Select Committee on European Scrutiny Seventh Report


COM(01) 139

Draft Directive on the protection of the environment through criminal law.

Legal base: Article 175 (1) EC; co-decision; qualified majority voting
Department: Home Office
Basis of consideration: Minister's letter of 14 November 2001
Previous Committee Report: HC 152-ii (2001-02), paragraph 6 (17 October 2001)
To be discussed in Council: No date set
Committee's assessment: Legally and politically important
Committee's decision: Cleared, but further information requested


11.1  The draft Directive aims to establish criminal offences for certain acts relating to the environment, whether committed intentionally or through serious negligence, and in breach of Community law protecting the environment. It would oblige Member States to set effective, dissuasive and proportionate penalties for these offences, including imprisonment in serious cases.

11.2  When we last considered this document, in October, we left it uncleared, noting that there did not seem to have been many developments since it was deposited. We agreed with the Government that the criminal law aspects of environmental protection were matters for Member States, subject to any measures taken under the EU's Third Pillar,[51]and not within the competence of the Community. We asked to be kept informed of the progress of negotiations, especially in relation to the competence issue.

The Minister's letter

11.3  We have now received a letter from the Parliamentary Under- Secretary of State at the Home Office (Mr Bob Ainsworth), addressing questions from Lord Brabazon of Tara on this proposal. Lord Brabazon had asked about the likely impact of the draft Directive, noting that the Minister had been unable to respond to our question about the likely resources needed to implement and monitor the measure. In reply the Minister says:

"The Government has undertaken an extensive cross-departmental consultation and I can confirm that the exercise has so far shown that the draft Directive is unlikely to create new offences. The Government believes that it is unlikely that changes to current legislation will be required. The Government cannot, at present, put a figure on implementation and monitoring costs but given the points mentioned above on new offences and changes required, it is unlikely that these will be significant."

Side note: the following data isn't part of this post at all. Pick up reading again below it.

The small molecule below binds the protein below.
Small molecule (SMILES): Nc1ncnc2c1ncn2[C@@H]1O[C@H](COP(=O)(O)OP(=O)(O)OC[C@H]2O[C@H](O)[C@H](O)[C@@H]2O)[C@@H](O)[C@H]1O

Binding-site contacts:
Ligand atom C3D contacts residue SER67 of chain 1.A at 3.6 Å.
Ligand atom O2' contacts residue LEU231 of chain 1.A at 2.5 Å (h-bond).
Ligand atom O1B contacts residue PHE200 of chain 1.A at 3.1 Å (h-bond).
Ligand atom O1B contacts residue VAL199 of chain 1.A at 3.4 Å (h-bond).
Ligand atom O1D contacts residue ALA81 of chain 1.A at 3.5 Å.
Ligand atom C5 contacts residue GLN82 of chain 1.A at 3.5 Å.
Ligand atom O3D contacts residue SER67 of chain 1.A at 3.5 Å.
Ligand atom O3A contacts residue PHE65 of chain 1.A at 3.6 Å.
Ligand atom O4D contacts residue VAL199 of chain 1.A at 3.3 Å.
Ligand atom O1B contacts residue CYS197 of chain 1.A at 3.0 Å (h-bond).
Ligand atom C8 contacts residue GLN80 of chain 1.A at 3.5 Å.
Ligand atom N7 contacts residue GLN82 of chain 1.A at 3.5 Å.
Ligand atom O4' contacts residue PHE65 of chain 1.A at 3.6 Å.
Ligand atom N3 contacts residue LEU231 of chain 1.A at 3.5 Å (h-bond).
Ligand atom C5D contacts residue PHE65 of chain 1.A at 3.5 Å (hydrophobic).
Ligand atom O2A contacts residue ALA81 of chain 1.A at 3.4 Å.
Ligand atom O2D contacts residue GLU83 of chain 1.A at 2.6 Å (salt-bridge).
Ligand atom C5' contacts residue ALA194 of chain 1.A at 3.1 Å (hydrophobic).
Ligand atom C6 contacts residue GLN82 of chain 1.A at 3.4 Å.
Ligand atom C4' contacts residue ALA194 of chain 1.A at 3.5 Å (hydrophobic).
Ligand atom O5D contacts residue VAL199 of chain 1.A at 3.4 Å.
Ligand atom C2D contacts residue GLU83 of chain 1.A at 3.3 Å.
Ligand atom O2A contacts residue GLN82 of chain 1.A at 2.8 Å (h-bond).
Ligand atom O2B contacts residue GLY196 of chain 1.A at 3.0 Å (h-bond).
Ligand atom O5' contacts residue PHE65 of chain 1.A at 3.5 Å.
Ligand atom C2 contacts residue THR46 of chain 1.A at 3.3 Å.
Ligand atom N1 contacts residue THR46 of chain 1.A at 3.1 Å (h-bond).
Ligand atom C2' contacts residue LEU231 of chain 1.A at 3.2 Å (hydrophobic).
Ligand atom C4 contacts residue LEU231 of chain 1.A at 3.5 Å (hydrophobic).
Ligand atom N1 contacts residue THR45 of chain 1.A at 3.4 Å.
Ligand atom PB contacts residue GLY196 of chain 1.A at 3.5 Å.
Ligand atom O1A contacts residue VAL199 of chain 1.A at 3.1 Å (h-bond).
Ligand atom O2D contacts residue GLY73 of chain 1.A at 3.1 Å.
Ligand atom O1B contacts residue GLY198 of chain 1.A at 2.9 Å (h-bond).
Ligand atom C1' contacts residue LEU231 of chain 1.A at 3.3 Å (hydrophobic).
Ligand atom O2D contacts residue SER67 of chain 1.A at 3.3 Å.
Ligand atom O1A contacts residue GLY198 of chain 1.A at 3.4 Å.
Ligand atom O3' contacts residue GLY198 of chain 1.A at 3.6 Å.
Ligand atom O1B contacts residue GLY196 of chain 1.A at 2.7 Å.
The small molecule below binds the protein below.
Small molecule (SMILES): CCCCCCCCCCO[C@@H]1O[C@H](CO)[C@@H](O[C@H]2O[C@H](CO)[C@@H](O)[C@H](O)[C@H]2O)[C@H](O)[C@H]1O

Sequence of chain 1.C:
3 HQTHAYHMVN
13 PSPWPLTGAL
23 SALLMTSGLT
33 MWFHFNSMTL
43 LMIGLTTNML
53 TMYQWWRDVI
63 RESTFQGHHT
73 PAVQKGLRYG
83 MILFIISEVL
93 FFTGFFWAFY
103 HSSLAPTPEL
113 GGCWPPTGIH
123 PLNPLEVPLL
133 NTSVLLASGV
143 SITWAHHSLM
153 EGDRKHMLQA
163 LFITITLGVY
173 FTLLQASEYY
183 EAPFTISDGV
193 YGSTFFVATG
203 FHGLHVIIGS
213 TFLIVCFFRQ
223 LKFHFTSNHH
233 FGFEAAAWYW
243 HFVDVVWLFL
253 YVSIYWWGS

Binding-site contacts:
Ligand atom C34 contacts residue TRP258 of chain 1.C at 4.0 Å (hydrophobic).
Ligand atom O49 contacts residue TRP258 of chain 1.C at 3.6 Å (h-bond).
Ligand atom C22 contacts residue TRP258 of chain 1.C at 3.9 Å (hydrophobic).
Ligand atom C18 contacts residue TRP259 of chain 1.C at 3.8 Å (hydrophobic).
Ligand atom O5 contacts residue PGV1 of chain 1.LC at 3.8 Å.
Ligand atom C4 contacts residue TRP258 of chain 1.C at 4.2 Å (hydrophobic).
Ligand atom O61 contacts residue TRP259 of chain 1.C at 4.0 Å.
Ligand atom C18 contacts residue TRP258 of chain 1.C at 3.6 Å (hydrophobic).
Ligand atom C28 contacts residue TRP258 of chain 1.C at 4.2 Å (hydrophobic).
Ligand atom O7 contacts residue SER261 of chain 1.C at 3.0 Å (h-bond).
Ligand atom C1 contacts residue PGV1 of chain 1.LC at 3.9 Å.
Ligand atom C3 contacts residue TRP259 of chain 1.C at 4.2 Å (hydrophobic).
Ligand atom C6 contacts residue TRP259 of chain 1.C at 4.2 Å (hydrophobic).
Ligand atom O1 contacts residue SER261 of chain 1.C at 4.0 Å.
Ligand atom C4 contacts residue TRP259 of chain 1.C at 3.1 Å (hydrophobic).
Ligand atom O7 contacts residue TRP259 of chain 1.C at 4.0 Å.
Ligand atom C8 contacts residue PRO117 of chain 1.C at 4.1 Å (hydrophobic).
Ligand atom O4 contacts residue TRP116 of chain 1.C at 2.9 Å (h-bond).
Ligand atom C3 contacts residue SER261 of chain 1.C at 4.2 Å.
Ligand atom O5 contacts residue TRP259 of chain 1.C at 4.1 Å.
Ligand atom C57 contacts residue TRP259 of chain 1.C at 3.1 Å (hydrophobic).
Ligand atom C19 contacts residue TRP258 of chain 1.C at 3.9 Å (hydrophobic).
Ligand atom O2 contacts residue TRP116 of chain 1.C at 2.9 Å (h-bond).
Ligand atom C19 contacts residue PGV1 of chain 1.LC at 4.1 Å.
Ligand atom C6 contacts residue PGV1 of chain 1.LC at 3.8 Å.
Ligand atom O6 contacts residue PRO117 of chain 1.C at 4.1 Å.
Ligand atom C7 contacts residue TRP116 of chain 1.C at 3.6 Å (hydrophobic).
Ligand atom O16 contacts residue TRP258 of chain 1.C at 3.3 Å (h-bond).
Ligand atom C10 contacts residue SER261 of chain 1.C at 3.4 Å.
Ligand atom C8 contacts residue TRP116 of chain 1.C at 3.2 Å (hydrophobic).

11.4  Like us, our sister Committee in the House of Lords raised concerns about the competence issue; it asked for the Minister's view on the way forward. The Minister says that he can add little to his earlier response, but then continues:

"The Government considers that one way forward would be to use the model adopted for the instruments on unauthorised entry, transit and residence.[52] Thus, a Directive would stipulate the conduct to be prohibited and would provide that the conduct should be subject to effective, proportionate and dissuasive sanctions. An accompanying Framework Decision would provide that the conduct is subject to criminal sanctions and would set out the provisions on jurisdiction. The Government takes the view that others can be persuaded that this is an acceptable way forward."


11.5  Although there still does not seem to have been much progress in negotiations, the Minister's response goes some way to addressing our chief concerns — the likely cost of the measure, and the issue of Community competence. We agree with the Government that the combination of a Directive and a Framework Decision, while cumbersome, would constitute a way forward.

11.6  We are now content to clear the document. However, we ask the Minister to let us know what consultation took place with the Scottish Executive on the document, and how any matters raised by the Scottish Executive were dealt with. We would also still like to be kept informed of progress on the document, and, if it is recast as the Minister suggests, we shall, of course, require the new documents to be deposited with an Explanatory Memorandum.

51  i.e. inter-governmental co-operation in the field of Justice and Home Affairs. Back

52  (21969) 13739/00; see HC 152-i (2001-02), paragraph 7 (18 July 2001). Back

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